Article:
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Penn Police's former commanding officer of diversity, equity and inclusion Nicole McCoy was quietly fired by Penn after being reported on Dec. 23.

Credit: Abhiram Juvvadi

Penn may have quietly fired a University police captain months after she allegedly assaulted a Philadelphia high school student.

Destine McCleary, a high school senior at the Science Leadership Academy at Beeber, told The Daily Pennsylvanian that she filed a complaint through Penn's Division of Public Safety against Nicole McCoy — Penn Police's former commanding officer of diversity, equity, and inclusion — on Dec. 23, after McCoy allegedly physically assaulted her while in uniform. McCleary's mother, who requested anonymity due to the sensitive nature of the case, said she was told by DPS that they initially suspended McCoy with pay in January and was later told on March 21 that they had fired her.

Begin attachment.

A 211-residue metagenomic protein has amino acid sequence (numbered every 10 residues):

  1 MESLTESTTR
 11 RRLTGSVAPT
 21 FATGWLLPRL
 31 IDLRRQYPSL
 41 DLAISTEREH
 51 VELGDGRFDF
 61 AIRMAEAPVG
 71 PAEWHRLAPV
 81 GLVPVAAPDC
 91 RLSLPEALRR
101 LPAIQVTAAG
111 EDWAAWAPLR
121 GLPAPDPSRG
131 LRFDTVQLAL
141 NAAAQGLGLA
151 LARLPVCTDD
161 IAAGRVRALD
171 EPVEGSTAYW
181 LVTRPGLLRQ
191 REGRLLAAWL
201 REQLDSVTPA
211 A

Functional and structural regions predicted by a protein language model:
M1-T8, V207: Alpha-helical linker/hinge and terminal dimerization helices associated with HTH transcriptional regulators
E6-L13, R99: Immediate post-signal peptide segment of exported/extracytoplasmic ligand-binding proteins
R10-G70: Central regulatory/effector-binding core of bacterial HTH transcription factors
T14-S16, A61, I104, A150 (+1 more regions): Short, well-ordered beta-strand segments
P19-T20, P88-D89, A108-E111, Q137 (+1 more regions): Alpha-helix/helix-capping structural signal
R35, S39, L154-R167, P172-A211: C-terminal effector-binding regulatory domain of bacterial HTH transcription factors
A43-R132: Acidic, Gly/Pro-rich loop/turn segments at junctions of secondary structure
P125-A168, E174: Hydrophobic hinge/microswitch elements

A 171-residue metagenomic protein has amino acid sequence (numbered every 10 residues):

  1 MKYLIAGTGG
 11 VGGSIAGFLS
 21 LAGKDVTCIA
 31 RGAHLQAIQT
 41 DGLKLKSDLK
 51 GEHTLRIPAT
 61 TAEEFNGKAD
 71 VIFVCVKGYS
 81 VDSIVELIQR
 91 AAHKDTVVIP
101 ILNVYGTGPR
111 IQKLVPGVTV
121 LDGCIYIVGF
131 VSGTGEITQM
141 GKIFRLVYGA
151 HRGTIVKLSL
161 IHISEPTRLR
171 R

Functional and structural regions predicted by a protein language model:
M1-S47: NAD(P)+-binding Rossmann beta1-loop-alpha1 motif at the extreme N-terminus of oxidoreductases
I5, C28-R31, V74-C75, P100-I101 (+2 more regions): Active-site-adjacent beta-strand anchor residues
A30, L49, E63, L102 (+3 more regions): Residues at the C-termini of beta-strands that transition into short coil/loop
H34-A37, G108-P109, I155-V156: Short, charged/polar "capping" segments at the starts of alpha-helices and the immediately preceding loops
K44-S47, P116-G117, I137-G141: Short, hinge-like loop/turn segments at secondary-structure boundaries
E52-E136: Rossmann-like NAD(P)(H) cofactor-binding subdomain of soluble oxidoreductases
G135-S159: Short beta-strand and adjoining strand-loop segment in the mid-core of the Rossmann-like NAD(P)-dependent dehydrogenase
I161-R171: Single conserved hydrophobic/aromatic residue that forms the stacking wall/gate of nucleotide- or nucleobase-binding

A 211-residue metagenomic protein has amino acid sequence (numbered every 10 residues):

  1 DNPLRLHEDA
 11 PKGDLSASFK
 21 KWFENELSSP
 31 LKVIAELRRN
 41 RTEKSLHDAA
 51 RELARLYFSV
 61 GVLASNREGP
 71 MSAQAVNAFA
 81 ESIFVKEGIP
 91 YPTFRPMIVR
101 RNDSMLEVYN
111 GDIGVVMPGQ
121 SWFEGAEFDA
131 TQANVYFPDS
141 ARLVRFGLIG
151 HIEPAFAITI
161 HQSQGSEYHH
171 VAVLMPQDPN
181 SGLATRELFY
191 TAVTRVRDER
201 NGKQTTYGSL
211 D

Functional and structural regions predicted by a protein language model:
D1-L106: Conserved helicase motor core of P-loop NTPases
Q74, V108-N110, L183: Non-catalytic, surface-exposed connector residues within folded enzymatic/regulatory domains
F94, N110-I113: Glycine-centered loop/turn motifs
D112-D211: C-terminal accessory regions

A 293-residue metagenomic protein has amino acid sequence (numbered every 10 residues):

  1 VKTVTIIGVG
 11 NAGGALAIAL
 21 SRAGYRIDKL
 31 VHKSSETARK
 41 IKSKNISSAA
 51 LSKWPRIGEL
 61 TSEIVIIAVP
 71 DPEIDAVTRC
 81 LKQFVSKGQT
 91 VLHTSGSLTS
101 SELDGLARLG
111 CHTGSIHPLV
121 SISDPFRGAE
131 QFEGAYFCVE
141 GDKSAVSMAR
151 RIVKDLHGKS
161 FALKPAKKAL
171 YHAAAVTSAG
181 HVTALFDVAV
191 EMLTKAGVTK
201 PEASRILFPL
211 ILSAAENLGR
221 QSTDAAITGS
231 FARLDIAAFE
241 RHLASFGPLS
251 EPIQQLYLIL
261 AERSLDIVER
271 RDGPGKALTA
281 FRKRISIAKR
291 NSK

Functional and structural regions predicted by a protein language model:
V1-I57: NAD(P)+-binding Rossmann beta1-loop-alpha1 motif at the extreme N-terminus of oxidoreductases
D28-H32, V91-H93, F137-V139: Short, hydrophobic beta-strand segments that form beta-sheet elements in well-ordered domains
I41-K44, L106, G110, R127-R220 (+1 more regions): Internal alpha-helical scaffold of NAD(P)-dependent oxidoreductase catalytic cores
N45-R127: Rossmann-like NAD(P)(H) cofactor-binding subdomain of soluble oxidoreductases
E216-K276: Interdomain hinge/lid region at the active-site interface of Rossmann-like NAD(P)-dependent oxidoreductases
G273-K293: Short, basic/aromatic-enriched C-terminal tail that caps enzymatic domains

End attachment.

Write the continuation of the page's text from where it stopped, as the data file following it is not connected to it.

In response to multiple requests for comment, DPS wrote that they do not comment on personnel matters. The DP attempted to contact McCoy through her DPS email and LinkedIn but was unable to reach her for comment.

McCleary contacted the DP after the publication reported that McCoy was no longer employed by DPS earlier this month. 

McCleary alleged that, at around 2:45 p.m. on Dec. 21, McCoy involved herself in an altercation on the sidewalk outside of SLA Beeber, a Philadelphia public school located at 5925 Malvern Ave. McCleary said that McCoy was waiting outside the school in a Range Rover with two other women, one of whom McCleary alleged is McCoy’s daughter, as students left the school building and walked to a bus stop.

McCleary said the women started verbally attacking a group of ninth grade students before a physical altercation began. She told the DP that she believes McCoy has another daughter in ninth grade at SLA Beeber.